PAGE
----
While Mayor LaToya Cantrell told members of the Save Our Soul (SOS) coalition Tuesday that she was “good” with the Municipal Auditorium not becoming the next City Hall, the historic structure remains her first choice probably because of the $38 million allocation from FEMA that comes with it.
Cantrell has given SOS a 90-day deadline to come up with a solid, fully funded plan to renovate, operate and maintain the auditorium. In the event that SOS successfully meets that goal, city officials might want to start looking at other suitable ›locations across New Orleans.
If the prevailing sentiment is to stay in the downtown area, the Plaza Tower could be ripe for the picking. The 485,000-square-foot building features 45 floors, 13 elevators and its own parking garage. There’s even a separate parking lot for sale directly behind the building. Of course, the Plaza Tower is loaded with asbestos, but a gut renovation would certainly cure that.
Two other locations close to the Ernest N. Morial Convention Center’s proposed entertainment district might work: the former A to Z Paper Co. site and its adjoining parking lot or A to Z’s next-door neighbor, the Market Street Power Station. All three would be readily accessible via the Tchoupitoulas Street exit.
If a view of the Mississippi River is important, the Jackson Avenue Wharf – which the state donated to the Dock Board two years ago – might hit the spot.
Whether the overpass stays or comes down, perhaps there is even land along Claiborne Avenue that could be assembled for the next City Hall. If the Claiborne and St. Bernard corner, across from Circle Foods, was the epicenter of a new complex, residents and businesses along both avenues could benefit.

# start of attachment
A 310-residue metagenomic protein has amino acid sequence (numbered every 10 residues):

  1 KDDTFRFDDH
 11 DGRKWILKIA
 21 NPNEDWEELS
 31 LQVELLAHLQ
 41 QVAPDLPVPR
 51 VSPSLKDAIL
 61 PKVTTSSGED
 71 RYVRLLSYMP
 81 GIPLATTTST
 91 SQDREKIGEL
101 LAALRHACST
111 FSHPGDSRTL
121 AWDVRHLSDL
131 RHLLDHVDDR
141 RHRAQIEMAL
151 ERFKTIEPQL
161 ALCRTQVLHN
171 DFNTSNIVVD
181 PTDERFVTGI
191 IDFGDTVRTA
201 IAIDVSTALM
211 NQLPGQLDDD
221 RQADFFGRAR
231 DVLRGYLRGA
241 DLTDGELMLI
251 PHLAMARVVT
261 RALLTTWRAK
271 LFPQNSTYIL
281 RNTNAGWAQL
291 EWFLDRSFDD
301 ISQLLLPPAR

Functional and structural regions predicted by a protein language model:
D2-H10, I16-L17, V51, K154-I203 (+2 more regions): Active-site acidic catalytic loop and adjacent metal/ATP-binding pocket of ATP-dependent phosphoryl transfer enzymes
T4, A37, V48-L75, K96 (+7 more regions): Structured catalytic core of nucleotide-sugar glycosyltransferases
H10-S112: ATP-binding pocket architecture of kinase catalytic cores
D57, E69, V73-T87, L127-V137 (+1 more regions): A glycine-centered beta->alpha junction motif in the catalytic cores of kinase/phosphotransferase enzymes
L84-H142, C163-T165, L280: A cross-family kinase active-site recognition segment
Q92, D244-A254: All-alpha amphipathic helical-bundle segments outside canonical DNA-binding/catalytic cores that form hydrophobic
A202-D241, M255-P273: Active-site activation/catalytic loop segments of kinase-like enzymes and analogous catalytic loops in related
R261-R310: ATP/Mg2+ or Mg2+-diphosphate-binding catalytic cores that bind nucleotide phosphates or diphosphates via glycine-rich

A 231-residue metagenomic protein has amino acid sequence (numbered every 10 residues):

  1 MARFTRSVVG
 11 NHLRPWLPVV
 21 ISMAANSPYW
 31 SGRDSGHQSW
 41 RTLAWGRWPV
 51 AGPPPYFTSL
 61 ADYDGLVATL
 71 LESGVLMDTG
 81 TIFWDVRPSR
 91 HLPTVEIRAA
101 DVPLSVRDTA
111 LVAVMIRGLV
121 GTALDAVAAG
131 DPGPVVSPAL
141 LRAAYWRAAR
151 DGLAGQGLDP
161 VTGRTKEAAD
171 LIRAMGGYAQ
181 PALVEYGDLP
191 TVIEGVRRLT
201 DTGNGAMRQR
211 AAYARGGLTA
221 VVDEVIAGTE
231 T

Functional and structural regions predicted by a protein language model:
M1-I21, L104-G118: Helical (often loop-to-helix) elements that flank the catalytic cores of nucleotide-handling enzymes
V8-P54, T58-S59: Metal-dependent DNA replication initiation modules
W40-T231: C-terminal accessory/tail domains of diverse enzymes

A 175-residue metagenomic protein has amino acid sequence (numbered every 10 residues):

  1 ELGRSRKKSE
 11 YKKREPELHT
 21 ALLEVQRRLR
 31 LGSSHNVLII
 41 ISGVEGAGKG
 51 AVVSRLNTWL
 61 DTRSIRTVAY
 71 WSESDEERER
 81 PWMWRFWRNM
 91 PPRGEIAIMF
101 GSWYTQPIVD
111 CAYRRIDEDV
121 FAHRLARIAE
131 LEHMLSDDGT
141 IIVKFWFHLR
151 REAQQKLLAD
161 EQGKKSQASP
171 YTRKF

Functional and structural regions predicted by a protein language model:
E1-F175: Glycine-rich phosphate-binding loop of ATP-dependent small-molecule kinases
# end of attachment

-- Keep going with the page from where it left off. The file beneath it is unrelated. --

Perhaps the most likely and best location for City Hall is somewhere — almost anywhere — in New Orleans East. On the site of the former Plaza in Lake Forest? By Banner Chevrolet or Household of Faith? What about at the Morrison exit or along the Chef?
When traffic along the interstate is running smoothly, New Orleans East is only a hop, skip and a jump away. The residents of New Orleans East could benefit from the project in so many ways — as an emotional lift and as a catalyst for economic growth including fine dining and upscale entertainment.
With the City Council having created a new zoning process for City Hall’s future, it may be 2022 before a final decision is made on the relocation. That will give the SOS coalition leaders more time to put all the development pieces together at the Armstrong Park site.
Until then, interested citizens can keep their eyes and ears open to possible locations for New Orleans’ third City Hall.
WHO QUALIFIED FOR THE OCTOBER MUNICIPAL ELECTIONS?
Seventy-three diverse candidates from across New Orleans paid their qualifying fees last week for mayor, council, assessor, sheriff, coroner, clerks of court and state representative.
Of that group 46 are male and 27 female. Forty-eight are Black, 20 are White and five are Hispanic or Asian. Two are Republicans, 55 are Democrats, six are Independents. Eight are registered as No Party, and one each belong to the Libertarian and Green parties
Yeisha McFarland, a Black female Democrat who qualified against Clerk of Court Chelsey Richard Napoleon, has already withdrawn from the race. At press time, no legal challenges have been filed against any of the candidates who qualified last week.
Danae Columbus, who has had a 30-year career in politics and public relations, offers her opinions on Thursdays. Her career includes stints at City Hall, the Dock Board and the Orleans Parish School Board and former clients such as former District Attorney Leon Cannizzaro, City Councilman Jared Brossett, City Councilwoman at-large Helena Moreno, Foster Campbell, former Lt. Gov. Jay Dardenne, former Sheriff Charles Foti and former City Councilwomen Stacy Head and Cynthia Hedge-Morrell. She is a member of the Democratic Parish Executive Committee. Columbus can be reached at email@example.com.